Wednesday, 30 April 2014

Questions (376, 389)

Thomas P. Broughan


376. Deputy Thomas P. Broughan asked the Minister for Social Protection further to Parliamentary Question No. 355 of 15 April 2014, if she will be receiving a report from her Department regarding its engagements with Dublin local authorities on the inter-agency system to identify vulnerable families who are currently in receipt of rent supplement and at risk of becoming homeless due to the imminent loss of their tenancy; the timeline for such a report; if she will be requesting figures on the number of persons and families who have been identified under this system. [19528/14]

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Róisín Shortall


389. Deputy Róisín Shortall asked the Minister for Social Protection further to Parliamentary Questions Nos. 8 and 10 of 16 April 2014, if she will provide a detailed description of the additional supports available to families at immediate risk of losing their tenancies and the proposed remit of the inter-agency intervention system. [19599/14]

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Written answers (Question to Social)

I propose to take Questions Nos. 376 and 389 together.

The purpose of the rent supplement scheme is to provide short-term support to eligible persons living in private-rented accommodation, whose means are insufficient to meet their accommodation costs and who do not have accommodation available to them from any other source. There are currently approximately 78,000 rent supplement recipients for which the Government has provided in excess of €344 million in 2014. The Department’s role with regard to persons who are homeless is mainly income maintenance. Under the social welfare system, homeless people have entitlements to the full range of social welfare schemes, including supplementary welfare allowance (SWA) and associated supplements, subject to the normal qualifying conditions. Under the Exceptional Needs Payments (ENPs) assistance may be provided towards rent deposits. This form of assistance is very important to those on low incomes who are at risk of, or who are homeless, or who rely on the private rented market to meet their housing needs. In 2013, some 4,300 people were assisted with rent deposits at a cost of €2.1 million.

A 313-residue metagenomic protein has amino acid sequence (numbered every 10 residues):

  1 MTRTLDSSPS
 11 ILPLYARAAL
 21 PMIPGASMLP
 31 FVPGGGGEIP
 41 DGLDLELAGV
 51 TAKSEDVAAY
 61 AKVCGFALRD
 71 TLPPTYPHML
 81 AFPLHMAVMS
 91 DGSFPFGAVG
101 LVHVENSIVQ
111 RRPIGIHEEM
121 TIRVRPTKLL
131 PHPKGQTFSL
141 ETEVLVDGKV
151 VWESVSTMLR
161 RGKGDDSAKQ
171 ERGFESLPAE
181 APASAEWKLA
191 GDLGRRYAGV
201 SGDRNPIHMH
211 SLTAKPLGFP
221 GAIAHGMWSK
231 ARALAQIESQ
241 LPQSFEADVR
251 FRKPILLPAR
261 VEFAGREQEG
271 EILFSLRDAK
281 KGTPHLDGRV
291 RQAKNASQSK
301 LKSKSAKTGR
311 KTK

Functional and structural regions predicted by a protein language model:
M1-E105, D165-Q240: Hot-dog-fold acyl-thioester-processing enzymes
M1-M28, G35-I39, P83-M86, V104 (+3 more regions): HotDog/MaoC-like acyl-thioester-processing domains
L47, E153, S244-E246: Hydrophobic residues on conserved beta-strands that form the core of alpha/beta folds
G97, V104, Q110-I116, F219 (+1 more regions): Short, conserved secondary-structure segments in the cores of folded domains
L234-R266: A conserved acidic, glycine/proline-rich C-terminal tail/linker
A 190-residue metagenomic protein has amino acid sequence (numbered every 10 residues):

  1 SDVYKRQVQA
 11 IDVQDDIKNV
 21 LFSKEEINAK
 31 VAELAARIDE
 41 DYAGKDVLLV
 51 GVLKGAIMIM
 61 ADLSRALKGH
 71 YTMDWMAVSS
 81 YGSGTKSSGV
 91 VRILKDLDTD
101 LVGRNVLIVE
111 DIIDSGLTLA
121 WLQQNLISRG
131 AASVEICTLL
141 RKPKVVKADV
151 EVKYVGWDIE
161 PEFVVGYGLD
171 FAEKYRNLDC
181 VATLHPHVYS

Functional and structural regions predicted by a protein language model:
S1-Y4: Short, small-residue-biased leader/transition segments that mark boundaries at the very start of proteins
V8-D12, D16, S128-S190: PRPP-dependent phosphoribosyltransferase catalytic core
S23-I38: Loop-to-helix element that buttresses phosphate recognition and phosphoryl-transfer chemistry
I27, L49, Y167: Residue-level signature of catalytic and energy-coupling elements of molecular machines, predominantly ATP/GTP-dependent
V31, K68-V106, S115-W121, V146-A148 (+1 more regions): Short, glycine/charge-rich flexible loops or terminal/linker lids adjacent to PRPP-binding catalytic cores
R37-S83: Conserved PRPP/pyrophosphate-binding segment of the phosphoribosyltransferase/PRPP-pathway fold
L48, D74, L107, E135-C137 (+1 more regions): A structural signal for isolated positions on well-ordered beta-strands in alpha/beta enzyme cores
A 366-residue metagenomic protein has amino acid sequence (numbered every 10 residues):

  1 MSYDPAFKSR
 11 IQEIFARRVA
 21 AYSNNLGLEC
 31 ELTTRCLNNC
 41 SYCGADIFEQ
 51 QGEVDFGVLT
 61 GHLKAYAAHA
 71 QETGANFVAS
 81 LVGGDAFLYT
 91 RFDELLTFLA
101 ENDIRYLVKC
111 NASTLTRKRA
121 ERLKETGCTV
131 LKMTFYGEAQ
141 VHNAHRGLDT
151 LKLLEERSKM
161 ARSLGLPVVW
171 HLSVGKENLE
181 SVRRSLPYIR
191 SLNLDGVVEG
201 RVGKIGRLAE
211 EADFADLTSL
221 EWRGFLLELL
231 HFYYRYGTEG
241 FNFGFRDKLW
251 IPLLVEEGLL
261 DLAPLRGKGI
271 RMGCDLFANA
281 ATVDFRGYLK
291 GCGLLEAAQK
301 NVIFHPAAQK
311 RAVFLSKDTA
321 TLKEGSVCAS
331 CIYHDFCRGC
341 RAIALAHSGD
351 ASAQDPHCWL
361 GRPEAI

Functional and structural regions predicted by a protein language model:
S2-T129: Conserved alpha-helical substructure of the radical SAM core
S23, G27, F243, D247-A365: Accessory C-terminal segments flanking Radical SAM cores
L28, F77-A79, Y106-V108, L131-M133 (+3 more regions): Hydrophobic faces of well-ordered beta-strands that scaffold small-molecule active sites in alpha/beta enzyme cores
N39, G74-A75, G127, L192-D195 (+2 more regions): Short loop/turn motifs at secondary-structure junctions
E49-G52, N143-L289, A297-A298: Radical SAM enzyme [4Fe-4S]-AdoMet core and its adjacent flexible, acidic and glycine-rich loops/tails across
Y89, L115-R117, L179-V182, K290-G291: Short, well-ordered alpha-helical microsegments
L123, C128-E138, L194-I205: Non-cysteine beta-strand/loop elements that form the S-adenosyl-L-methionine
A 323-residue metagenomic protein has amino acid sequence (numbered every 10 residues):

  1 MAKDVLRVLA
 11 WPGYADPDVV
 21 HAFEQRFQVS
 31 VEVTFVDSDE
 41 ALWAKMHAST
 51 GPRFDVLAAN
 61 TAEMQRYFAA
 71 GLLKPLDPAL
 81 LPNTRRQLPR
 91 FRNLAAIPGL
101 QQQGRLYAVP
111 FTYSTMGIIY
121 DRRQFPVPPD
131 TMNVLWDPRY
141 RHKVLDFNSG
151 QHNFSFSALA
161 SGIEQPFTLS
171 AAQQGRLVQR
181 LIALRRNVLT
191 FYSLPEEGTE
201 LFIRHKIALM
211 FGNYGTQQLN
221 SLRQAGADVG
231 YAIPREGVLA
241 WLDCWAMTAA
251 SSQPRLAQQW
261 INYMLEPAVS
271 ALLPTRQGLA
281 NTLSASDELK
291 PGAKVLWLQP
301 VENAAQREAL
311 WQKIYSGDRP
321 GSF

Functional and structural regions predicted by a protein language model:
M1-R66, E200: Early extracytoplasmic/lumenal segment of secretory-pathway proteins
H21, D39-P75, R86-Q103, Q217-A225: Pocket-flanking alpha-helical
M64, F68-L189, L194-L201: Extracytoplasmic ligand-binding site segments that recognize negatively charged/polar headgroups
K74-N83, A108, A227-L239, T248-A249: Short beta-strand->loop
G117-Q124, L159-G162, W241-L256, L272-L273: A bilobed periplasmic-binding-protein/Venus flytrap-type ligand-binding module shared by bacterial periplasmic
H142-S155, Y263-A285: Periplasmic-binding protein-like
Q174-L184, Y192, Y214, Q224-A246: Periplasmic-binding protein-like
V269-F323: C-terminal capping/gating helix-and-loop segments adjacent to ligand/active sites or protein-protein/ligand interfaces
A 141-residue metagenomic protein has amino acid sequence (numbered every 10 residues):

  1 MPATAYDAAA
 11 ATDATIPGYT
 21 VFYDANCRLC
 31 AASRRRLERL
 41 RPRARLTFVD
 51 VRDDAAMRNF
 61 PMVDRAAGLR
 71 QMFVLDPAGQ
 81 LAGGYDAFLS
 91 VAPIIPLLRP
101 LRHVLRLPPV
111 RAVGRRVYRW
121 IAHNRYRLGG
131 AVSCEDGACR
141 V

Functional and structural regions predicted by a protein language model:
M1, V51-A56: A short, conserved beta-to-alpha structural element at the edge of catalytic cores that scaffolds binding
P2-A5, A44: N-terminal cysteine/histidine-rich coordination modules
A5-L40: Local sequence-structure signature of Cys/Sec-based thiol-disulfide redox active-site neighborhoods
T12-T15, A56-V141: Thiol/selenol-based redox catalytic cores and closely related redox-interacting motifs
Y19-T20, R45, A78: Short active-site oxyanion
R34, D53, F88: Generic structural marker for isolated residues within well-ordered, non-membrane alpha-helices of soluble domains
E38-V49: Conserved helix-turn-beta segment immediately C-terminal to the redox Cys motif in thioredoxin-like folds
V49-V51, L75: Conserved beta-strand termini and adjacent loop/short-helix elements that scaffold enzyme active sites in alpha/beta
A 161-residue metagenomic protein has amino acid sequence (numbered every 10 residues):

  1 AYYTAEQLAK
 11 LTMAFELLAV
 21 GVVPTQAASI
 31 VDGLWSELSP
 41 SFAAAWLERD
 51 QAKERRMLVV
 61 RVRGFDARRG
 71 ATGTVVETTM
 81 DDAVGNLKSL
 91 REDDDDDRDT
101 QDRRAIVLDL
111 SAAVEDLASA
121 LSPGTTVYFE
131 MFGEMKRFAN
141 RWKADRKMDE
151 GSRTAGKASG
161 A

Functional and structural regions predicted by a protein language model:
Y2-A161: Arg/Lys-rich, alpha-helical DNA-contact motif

The Community Welfare Services, including through its work in the Homeless Persons Unit (HPU) and the Asylum Seekers & New Communities Unit, already works closely with local authorities and other stakeholders to facilitate homeless persons to access private rented accommodation. This ensures that where possible, people are diverted away from homeless services and towards community-based supports.

The Dublin local authorities are currently engaging with the Department in developing a further interagency intervention system to identify vulnerable families who are in receipt of rent supplement and at risk of becoming homeless due to the imminent loss of their tenancy to ensure that the necessary supports can be put in place. The detail of this process and the necessary reporting requirements are currently being worked out between the various organisations.

This Department is represented on the Homelessness Implementation Team, chaired by the Department of the Environment, Community and Local Government, which will ensure greater integration between the key agencies involved in the area of homelessness as recommended by the First Report of the Homelessness Oversight Group.